Mostly this so-called difficult transport is delayed because they have to be transported to remote areas or because of the rainy season. It sounds like they have never heard of helicopters for transporting medical treatments and medicines.

The Police against protesters in Congo

The Police against protesters in Congo

The hypocrisy of Mrs. Kabila and her family

During a ceremony which was attended by over 7,000 children, Mrs. Kabila, wife of the president, announced that the birth of a grand alliance to follow the development and protection of Congolese children. 

Among one million orphans in the DRC, there are 100,000 infected by HIV and that less than 2 percent of pregnant Congolese women have access to the Prevention of Transmission of HIV from 'Mother to Infant' service.

Yes, a lot of reports are written such as a separate report like Congo Research Group (CRG) which describes president Joseph Kabila’s family, including some of his siblings, “either partially or wholly owns” more than 80 businesses operational inside and outside DR Congo. 

In addition to over 100 mining permits for diamond and gold, president Kabila and his wife own 70,000 hectares of farmland, around 10 times the size of Manhattan.

Jaynet Kabila, the president’s twin sister, owns a stake in Vodacom Congo, DR Congo’s largest mobile network and also holds more than 100 mining permits while Zoé Kabila, the president’s brother, has a string of business interests in several companies involved in DR Congo’s lucrative mining sector. 

Both Zoé and Jaynet Kabila are members of parliament and when there is someone who believes the Kabila family isn't able to provide ordinary people with adequate transportation devices like helicopters or difficult terrain trucks then he must be a lunatic.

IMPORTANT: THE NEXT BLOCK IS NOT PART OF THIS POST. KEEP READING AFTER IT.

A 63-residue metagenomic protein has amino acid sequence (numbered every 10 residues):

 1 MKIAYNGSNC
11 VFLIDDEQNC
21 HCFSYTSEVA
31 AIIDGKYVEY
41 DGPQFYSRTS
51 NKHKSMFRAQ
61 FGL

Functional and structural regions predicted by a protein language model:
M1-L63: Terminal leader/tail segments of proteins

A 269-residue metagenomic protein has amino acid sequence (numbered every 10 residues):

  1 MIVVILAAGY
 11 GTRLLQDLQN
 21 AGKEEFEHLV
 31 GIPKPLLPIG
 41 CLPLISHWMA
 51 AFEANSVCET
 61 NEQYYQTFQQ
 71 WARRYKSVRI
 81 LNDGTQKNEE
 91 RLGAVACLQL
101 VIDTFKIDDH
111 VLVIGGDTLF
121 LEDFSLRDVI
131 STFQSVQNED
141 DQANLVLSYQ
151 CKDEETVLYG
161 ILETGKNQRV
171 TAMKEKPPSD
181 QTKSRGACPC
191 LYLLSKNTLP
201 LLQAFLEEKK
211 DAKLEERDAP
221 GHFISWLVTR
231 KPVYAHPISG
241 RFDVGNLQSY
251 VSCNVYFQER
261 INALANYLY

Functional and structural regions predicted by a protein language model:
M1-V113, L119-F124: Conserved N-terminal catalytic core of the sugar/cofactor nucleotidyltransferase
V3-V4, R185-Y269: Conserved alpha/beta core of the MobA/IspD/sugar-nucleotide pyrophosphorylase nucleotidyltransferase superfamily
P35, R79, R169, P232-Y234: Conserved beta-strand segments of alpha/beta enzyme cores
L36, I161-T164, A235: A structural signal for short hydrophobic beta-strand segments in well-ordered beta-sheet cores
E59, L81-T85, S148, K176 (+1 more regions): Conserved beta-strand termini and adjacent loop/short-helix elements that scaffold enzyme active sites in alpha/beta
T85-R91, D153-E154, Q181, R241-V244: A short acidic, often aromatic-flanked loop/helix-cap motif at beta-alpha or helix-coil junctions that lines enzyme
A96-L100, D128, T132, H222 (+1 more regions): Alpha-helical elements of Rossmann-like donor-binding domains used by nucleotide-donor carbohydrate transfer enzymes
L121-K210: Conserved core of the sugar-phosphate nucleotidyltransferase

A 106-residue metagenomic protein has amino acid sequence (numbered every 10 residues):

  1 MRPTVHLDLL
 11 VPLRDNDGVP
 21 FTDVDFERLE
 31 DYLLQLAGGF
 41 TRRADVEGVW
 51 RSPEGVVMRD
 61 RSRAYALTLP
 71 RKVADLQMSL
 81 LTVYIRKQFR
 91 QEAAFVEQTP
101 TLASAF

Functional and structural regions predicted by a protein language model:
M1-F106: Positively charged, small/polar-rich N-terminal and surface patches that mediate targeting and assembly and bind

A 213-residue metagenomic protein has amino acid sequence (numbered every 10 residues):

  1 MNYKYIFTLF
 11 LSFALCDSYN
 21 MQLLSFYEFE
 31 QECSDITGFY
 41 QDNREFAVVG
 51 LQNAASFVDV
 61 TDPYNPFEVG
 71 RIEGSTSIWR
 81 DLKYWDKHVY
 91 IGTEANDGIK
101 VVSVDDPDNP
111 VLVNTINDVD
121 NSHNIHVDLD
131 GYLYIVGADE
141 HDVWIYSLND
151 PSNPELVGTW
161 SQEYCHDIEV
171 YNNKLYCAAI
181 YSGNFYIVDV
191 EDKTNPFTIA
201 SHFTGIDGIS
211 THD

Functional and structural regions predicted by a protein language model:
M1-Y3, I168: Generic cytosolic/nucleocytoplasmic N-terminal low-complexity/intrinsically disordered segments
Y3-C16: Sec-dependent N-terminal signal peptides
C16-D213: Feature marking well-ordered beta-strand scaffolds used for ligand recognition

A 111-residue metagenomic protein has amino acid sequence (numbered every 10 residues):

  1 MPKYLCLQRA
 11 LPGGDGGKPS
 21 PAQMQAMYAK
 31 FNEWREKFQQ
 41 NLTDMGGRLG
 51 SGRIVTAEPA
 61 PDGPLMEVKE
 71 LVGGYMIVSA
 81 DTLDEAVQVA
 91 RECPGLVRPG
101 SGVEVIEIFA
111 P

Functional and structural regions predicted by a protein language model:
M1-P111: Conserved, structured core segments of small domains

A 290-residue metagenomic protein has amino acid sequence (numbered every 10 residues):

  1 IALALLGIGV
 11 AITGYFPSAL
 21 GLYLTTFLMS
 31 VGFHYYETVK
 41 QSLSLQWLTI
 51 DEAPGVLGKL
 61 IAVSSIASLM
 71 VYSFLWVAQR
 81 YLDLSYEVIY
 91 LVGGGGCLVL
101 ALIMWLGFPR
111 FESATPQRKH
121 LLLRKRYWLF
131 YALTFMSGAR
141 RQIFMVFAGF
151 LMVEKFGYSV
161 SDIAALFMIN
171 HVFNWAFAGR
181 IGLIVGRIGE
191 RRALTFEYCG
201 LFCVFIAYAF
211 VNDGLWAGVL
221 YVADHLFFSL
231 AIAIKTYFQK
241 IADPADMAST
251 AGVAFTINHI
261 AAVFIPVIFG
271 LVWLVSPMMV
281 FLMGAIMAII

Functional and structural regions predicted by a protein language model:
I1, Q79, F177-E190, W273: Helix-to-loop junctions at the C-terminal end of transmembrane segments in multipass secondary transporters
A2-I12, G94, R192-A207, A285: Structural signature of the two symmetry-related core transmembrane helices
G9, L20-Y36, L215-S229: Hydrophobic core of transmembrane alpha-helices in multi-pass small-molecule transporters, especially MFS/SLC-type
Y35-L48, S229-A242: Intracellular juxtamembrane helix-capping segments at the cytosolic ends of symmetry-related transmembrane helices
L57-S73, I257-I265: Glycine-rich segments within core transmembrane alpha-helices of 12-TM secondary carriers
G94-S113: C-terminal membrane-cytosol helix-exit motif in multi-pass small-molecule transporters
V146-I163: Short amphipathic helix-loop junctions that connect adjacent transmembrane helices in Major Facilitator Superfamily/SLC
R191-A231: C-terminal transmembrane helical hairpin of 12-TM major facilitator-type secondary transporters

Yes, major stigmas are a major factor preventing people from seeking early treatment. Also, major stigmas about corrupt DRC politicians are a major factor in the enormous death rate in the Congo. Besides that many HIV-positive people are still being ostracised by their families and neighbors which is another stigma.

UNAIDS estimates that HIV prevalence in the DRC at about 3.2 percent, but says that it may be as high as 20 percent among women who have suffered sexual violence in areas of conflict. 

But all these figures are very disputable when we compare these with stories from our readers and articles on 'Secrets of Aids and Ebola Facts Journal Blog' and the knowledge about corrupt African leaders who can be easily bribed to perform performing medical experiments.